Letters, whether handwritten or typewritten, take an investment of time to write, and then there is the long wait, usually several days at best, for them to be delivered and for a response to get back to you. With e-mail, the whole process can sometimes be completed in a couple of minutes.
Letters also require a certain formality of structure: a date, a greeting of "Dear So-and So," even when writing to a complete stranger, and a closing of "Sincerely," "Yours truly," "Love" or whatever. Then there is the signature. Should you just sign your first name or your entire name? Email frees you from this formality. You simply say what you have to say. The email system itself usually supplies the date and notifies the recipient of the sender. For busy people, email was a godsend. And then came texting, which is even faster and less formal.
And yet maybe email (not to mention texting and tweeting, right President Trump?) is just too easy. Fast messages can get us in trouble, especially if we are angry and hit the send button before we have had a chance to cool down and think over our message rationally. It is also easy to make mistakes. Meanwhile, the lack of formality can itself be offensive, especially when the recipient is someone who expects a little respect, such as an older person or a powerful person in government or business.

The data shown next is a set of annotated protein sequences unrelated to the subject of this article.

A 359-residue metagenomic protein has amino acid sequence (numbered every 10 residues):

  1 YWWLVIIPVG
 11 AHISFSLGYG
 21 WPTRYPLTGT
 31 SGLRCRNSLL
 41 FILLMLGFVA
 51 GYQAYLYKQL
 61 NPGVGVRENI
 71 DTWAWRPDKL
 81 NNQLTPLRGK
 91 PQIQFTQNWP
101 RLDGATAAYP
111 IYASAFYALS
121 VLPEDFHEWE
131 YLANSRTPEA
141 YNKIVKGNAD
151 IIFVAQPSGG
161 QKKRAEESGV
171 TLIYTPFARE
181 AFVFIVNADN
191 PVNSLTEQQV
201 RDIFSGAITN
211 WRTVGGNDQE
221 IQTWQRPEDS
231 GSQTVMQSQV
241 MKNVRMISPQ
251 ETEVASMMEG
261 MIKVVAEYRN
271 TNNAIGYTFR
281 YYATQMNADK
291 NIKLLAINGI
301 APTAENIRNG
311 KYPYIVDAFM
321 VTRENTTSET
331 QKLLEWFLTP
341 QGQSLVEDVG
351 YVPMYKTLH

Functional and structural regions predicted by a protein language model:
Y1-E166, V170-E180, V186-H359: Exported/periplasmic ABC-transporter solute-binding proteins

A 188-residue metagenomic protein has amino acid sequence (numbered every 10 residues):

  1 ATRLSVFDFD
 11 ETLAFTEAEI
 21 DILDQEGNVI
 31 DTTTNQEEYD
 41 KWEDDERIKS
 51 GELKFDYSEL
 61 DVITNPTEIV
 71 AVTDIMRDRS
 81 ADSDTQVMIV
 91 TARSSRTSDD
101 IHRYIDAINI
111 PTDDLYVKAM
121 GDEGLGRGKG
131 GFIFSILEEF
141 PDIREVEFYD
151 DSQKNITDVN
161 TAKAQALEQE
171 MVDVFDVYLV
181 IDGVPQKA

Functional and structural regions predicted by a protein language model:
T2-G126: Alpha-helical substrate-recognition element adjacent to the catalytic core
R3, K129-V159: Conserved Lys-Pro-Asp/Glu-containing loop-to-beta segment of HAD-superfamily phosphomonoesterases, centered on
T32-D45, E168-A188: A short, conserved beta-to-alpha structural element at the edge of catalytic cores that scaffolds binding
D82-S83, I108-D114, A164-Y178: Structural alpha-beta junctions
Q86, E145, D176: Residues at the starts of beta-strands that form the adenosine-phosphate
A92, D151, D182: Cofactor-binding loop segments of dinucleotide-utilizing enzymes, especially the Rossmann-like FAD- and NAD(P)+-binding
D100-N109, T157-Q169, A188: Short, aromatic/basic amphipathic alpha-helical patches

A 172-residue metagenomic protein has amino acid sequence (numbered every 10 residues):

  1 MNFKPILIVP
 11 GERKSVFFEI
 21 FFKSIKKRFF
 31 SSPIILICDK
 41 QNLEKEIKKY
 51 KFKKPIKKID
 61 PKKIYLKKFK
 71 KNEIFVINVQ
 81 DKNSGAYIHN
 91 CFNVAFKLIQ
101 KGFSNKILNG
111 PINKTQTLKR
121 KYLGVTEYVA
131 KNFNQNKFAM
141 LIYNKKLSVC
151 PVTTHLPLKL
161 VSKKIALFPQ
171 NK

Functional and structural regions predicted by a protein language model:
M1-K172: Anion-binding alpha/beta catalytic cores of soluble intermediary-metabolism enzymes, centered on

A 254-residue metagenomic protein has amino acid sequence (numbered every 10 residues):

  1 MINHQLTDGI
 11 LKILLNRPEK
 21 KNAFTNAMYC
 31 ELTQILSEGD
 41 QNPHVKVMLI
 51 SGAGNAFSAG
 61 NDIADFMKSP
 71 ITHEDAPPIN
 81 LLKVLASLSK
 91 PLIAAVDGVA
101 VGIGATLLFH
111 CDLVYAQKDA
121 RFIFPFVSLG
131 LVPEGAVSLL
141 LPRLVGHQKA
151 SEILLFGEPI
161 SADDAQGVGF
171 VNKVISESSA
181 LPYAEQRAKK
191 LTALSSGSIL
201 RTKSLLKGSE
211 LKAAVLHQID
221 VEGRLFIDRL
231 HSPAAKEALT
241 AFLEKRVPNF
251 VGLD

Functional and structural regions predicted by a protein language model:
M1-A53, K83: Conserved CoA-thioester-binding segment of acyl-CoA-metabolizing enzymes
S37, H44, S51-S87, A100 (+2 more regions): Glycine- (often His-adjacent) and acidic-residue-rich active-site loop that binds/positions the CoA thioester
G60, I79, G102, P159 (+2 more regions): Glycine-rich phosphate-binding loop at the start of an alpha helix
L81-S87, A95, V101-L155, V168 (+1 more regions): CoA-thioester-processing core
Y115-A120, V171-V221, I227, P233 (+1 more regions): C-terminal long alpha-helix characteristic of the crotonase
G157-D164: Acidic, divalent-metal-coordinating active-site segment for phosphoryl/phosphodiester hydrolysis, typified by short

"To close the email," Cross wrote, "you can't go wrong with 'Sincerely,' 'Best' or 'Kind regards ..."
In other words, in business, especially at the onset of a new relationship, email should be more like old-fashioned letters, more formal and with a little more time taken to get it right.